Professor Tatiana Segura received her B.S. degree in Bioengineering from the University of California Berkeley and her doctorate in Chemical Engineering from Northwestern University. Her graduate work in designing and understanding non-viral gene delivery from hydrogel scaffolds was supervised by Prof. Lonnie Shea. She pursued post-doctoral training at the Swiss Federal Institute of Technology, Lausanne under the guidance of Prof. Jeffrey Hubbell, where her focus was self-assembled polymer systems for gene and drug delivery. Professor Segura's Laboratory studies the use of materials for minimally invasive in situ tissue repair. On this topic, she has published over 60 peered reviewed publications. She has been recognized with the Outstanding Young Investigator Award from the American Society of Gene and Cell Therapy, the American Heart Association National Scientist Development Grant, and the CAREER award from National Science Foundation. She was Elected to the College of Fellows at the American Institute for Medical and Biological Engineers (AIMBE) in 2017. She spent the first 11 years of her career at UCLA department of Chemical and Biomolecular Engineering and has recently relocated to Duke University, where she holds appointments in Biomedical Engineering, Neurology and Dermatology.
Title of Abstract
Nearly all tissues in the body have the capacity to repair through local stem or progenitor cells, but that due to unfavorable environmental conditions during the normal healing process they are not able to do so. Our laboratory investigates hydrogel biomaterials as a way to “unlock” the regenerative capacity of damaged or diseased tissue to promote repair. Porosity is a feature of hydrogel materials that impairs morphogenetic signals irrespective of biochemical composition. For example, vascularization occurs at different rates depending on pore size and inflammation is reduced when a porous material is implanted when compared to a chemically analogous non-porous material. Our laboratory is pioneering work on the use of granular materials, which are composed of particulate matter, as an alternative approach to conventional hydrogels, which are produced from cross linked polymers. Though the particles are generated from the same polymers as the nano-porous material, the bulk hydrogel is formed through assembling a collection of particles. These bulk hydrogels have “pores” or void volumes in between the assembled particles, which are large enough to support cellular infiltration and tissue repair in skin and brain wounds. These granular materials have interesting features such as injectability, forming a jammed structure that conserves spatial positioning of the particles during injection, and the ability to seed cells as the porous scaffold is forming.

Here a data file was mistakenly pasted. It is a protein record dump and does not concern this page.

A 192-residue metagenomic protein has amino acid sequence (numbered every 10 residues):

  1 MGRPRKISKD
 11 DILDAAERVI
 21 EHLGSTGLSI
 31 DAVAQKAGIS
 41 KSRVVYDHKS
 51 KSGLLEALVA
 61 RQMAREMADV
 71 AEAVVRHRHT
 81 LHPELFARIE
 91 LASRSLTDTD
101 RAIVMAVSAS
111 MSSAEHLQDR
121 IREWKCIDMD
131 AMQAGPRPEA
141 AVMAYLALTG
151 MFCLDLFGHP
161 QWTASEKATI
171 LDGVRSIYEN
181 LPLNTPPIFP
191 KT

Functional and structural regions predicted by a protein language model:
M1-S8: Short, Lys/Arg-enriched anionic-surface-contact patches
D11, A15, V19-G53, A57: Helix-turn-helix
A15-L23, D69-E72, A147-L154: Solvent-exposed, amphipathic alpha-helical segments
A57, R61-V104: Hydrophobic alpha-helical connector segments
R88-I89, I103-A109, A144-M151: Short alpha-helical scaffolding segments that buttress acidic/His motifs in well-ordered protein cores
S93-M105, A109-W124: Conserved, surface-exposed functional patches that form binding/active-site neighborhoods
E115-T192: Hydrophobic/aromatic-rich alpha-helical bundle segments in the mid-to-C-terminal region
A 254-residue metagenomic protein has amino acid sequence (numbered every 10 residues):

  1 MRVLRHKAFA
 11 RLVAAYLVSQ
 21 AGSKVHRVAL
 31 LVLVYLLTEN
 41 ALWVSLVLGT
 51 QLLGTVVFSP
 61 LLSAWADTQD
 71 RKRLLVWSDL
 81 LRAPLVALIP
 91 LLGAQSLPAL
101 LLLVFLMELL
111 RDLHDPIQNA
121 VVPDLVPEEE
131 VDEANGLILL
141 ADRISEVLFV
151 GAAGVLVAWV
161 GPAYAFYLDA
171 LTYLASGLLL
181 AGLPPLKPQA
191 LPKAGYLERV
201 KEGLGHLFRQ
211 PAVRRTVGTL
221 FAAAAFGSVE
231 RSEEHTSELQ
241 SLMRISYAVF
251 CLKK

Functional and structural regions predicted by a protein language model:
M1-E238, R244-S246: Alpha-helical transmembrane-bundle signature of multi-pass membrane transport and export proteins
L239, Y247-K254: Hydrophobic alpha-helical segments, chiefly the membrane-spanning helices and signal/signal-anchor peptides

Research in the Segura Laboratory focuses on engineering hydrogel biomaterials to support the formation of a reparative niche within damaged or diseased sites of the body. Our gels aid in cell migration and proliferation, as well as serve as a platform for delivery of regenerative factors. We see remarkable outcomes when our biomaterials are applied to ischemic tissues, such as brain after stroke and chronic ulcers in skin, in part due to our gel’s ability to form a “space-filling vascular plexus” that not only helps to speed up healing, but also lays the groundwork for recruitment of endogenous stem or progenitor cells. This fosters regeneration of tissue rather than scarring.